General Optical Council
The General Optical Council (GOC) recently launched a consultation on draft guidance for its Fitness to Practise (FTP) Panels when faced with applications pursuant to Rule 16 of the General Optical Council (Fitness to Practise) Rules 2005. Rule 16 deals with the termination of a referral against a Registrant following consideration by an Investigating Committee (IC).
The aim of the guidance will be to support IC members when they consider such applications, which are commonly made where new evidence comes to light after the matter has been considered by the IC. Most healthcare regulators have a process to consider such applications.
The GOC has launched the consultation which will remain open for 12 weeks. The Council will review all responses before approving the final guidance at its meeting on 14 November 2013.
Nursing and Midwifery Council
The Government has agreed in principle to implement two urgent legal changes supported by the Nursing and Midwifery Council (NMC).
The two proposed reforms are as follows:
- To implement a system of professional case examiners to make decisions at the investigation stage to decide if cases should proceed to a final public hearing.
- An entirely new power to review decisions to close cases at the investigation stage.
The proposed changes are aimed at improving the NMC's public protection function by streamlining the fitness to practise process. It is hoped that the changes will promote consistency and efficacy.
The final stage of the process (a hearing by an independent panel comprising of at least one nurse or midwife, and at least one lay member, advised by a legal assessor) will remain unchanged.
The changes will take at least a year to introduce.
General Dental Council
The GDC have welcomed the decision by the High Court in the case of Ms Lorna Jamous (General Dental Council v Jamous,  EWHC 1428).
The ruling confirmed that tooth whitening does in fact amount to dentistry and therefore one must be a registered dental professional in order to perform it.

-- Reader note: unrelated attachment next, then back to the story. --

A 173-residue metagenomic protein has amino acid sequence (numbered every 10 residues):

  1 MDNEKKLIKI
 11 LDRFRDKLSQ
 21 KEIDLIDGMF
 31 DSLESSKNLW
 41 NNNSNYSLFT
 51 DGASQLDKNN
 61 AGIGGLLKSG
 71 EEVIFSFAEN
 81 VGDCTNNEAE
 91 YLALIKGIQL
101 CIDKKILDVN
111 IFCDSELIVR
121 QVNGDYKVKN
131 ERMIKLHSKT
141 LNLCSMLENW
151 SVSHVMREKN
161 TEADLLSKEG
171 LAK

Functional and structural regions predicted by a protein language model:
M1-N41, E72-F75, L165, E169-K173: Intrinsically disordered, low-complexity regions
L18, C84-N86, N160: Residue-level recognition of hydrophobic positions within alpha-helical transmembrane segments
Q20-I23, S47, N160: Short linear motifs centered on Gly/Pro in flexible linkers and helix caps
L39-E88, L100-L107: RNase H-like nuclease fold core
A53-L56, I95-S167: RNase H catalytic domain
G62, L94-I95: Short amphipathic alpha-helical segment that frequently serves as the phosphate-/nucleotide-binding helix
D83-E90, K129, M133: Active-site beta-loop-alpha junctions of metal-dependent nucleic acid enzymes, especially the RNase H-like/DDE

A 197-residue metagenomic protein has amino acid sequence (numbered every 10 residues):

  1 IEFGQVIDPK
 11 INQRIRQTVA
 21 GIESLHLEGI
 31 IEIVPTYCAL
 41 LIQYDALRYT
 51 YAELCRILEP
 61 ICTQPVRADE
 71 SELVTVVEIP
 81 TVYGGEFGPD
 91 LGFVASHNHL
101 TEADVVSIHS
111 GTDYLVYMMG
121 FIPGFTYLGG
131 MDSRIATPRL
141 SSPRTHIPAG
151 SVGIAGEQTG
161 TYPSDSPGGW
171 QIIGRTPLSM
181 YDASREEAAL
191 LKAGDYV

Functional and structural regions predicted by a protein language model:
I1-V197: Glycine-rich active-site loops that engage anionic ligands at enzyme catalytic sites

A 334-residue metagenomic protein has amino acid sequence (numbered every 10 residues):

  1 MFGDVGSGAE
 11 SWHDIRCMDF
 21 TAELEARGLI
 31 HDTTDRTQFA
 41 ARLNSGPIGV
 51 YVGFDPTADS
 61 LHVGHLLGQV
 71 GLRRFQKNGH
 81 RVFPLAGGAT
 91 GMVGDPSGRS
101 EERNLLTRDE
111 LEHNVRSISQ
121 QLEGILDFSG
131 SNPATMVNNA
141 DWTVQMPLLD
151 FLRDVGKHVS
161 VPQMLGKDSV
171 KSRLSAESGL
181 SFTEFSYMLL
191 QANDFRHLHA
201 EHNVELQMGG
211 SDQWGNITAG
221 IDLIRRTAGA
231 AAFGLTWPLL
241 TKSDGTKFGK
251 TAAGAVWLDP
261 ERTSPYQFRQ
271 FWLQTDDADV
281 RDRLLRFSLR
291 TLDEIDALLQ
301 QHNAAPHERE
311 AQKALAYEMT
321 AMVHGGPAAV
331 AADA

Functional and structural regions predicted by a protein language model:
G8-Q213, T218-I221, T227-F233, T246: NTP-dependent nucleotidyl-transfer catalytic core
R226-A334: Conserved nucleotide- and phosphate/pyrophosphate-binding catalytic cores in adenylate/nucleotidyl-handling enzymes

Please see Case Update: General Dental Council v Jamous,  EWHC 1428 for Kingsley Napley’s case summary on the High Court’s judgment.
General Medical Council
On 30 May 2013, the General Medical Council (GMC) issued a press release stating that the quality of training for doctors in London is good, but concerns exist over differences in the quality of supervision offered.
Niall Dickson, Chief Executive of the GMC, stated that it will work with NHS Trusts, senior doctors and others at a local level to ensure that standards are being met.
The report provides an insight into the experiences of 12,000 students and doctors in training.
Whilst the review process which led to the report found many examples of good practice, it also highlighted areas of concern including:
- Some doctors in training reported difficulties in getting prompt advice from their seniors and, worryingly, some reported having to deal with clinical situations beyond their experience;
- A degree of variation in the quality of clinical placements; and
- The quality of patient handovers in surgery and also at night and weekends was inconsistent in some hospitals.
The GMC has stated that it will work in conjunction with Health Education England (HEE), and all those involved in delivering medical education to help make the required improvements.
Bar Standards Board
The Bar Standards Board (BSB) and Bar Council have launched the Barristers’ ‘Working Lives’ survey. The independent survey will take place every two years; the last one was in 2011.
The survey will seek the views of approximately half of all practising barristers in England and Wales. It will comprise of a series of periodic studies of life as a barrister, and ask a variety of questions about barristers' professional lives as well as plans for their future careers.
Chosen participants will receive an email inviting them to complete the survey online. There will also be paper version for candidates to respond via post.
Bar Standards Board Chair, Ruth Deech said: "The Barristers' Working Lives survey provides us with an invaluable insight into the profession we regulate and helps inform the work that we do. If you are one of the barristers who have been chosen to contribute as part of a representative sample, please take the time to complete the survey."